Population-based assessment of refractive error in India: The Andhra Pradesh eye disease study

Rakhi Dandona, Lalit Dandona, Marmamula Srinivas, Pyda Giridhar, Catherine A. McCarty, Gullapalli N. Rao

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65 Scopus citations

Abstract

Purpose: To assess the prevalence, distribution, and demographic associations of refractive error in the population of the southern Indian state of Andhra Pradesh. Methods: From 94 clusters in one urban and three rural areas of Andhra Pradesh, 11 786 persons of all ages were sampled using a stratified, random, cluster, systematic sampling strategy in the Andhra Pradesh Eye Disease Study, a population-based cross-sectional study. A total of 10 293 people underwent an interview and detailed dilated eye examination. Refraction was performed by ophthalmic personnel trained in the study procedures. Objective refraction under cycloplegia was assessed for participants ≤ 15 years of age and subjective refraction for those > 15 years of age. Myopia was defined as spherical equivalent worse than -0.50 D and hyperopia as spherical equivalent worse than +0.50 D. Results: In the participants ≤ 15 years of age, the prevalence of myopia was 3.19% (95% confidence interval [CI] 2.24-4.13%) and of hyperopia was 62.62% (95% CI 57.10-68.13%). In this age group, myopia increased with increasing age and was more prevalent in the urban study area, and hyperopia prevalence was greater in the participants < 10 years of age. In participants > 15 years of age, the prevalence of myopia was 19.45% (95% CI 17.88-21.02%) and of hyperopia was 8.38% (95% CI 6.91-9.85%). Myopia and hyperopia increased with increasing age. Myopia was more common in males, those with education higher than class 12, those with nuclear cataract, and those living in rural study areas. Hyperopia was more common in females, those with any level of formal education, and those living in the urban area and in the well-off rural study area. Conclusions: There is significant refractive error in this population. These data on the distribution and associations of refractive error can be useful for the planning of refractive eye-care services.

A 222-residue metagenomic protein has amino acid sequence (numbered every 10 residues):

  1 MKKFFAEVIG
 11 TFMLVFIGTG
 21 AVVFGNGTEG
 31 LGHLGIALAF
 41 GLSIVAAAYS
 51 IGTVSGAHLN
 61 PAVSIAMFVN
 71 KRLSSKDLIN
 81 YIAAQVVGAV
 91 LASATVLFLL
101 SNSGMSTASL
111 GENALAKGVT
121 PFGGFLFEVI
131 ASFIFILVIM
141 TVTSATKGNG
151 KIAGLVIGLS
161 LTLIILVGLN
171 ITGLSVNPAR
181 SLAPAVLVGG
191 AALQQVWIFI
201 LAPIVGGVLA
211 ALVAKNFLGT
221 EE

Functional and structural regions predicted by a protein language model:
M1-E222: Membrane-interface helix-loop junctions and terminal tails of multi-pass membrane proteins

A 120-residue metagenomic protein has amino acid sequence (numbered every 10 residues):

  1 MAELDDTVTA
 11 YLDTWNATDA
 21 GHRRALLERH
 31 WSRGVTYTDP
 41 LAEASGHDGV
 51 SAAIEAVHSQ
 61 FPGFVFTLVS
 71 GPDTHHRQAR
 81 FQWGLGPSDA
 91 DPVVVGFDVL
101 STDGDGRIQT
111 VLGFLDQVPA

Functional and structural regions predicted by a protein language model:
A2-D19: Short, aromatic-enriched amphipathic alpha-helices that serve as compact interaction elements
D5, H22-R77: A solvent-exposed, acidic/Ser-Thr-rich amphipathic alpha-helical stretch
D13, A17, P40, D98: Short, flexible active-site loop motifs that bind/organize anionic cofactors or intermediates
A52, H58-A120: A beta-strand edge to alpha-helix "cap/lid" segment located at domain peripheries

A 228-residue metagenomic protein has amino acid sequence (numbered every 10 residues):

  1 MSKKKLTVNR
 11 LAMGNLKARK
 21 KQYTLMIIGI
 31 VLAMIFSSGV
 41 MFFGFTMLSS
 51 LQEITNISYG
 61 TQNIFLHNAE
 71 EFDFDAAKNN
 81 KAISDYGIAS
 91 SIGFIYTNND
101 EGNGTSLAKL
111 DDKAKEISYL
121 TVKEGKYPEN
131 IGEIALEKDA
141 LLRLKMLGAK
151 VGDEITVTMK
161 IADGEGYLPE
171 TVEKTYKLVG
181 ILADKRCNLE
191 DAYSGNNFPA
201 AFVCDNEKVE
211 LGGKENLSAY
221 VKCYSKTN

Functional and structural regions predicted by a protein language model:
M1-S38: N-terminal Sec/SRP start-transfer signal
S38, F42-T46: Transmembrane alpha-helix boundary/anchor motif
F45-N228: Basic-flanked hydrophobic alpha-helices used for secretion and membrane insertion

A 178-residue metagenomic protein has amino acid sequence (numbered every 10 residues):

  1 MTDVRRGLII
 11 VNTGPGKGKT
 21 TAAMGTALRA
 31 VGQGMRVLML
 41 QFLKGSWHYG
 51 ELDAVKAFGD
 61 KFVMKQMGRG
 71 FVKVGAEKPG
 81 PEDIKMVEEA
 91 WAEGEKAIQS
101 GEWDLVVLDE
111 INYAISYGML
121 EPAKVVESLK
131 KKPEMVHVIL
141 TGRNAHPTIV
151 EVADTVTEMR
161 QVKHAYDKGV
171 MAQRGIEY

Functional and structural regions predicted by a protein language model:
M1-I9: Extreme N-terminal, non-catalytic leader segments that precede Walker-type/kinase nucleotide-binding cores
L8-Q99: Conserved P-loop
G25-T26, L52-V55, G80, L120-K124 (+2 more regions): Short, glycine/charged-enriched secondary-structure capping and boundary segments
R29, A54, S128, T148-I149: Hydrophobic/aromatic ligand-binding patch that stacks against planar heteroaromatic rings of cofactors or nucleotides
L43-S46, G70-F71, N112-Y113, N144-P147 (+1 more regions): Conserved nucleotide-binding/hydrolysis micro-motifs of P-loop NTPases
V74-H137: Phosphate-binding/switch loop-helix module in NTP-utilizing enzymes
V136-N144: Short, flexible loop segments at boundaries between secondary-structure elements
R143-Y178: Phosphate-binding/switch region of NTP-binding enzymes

Original languageEnglish (US)
Pages (from-to)84-93
Number of pages10
JournalClinical and Experimental Ophthalmology
Volume30
Issue number2
DOIs
StatePublished - 2002

Keywords

  • Children
  • India
  • Myopia
  • Population-based
  • Refractive error

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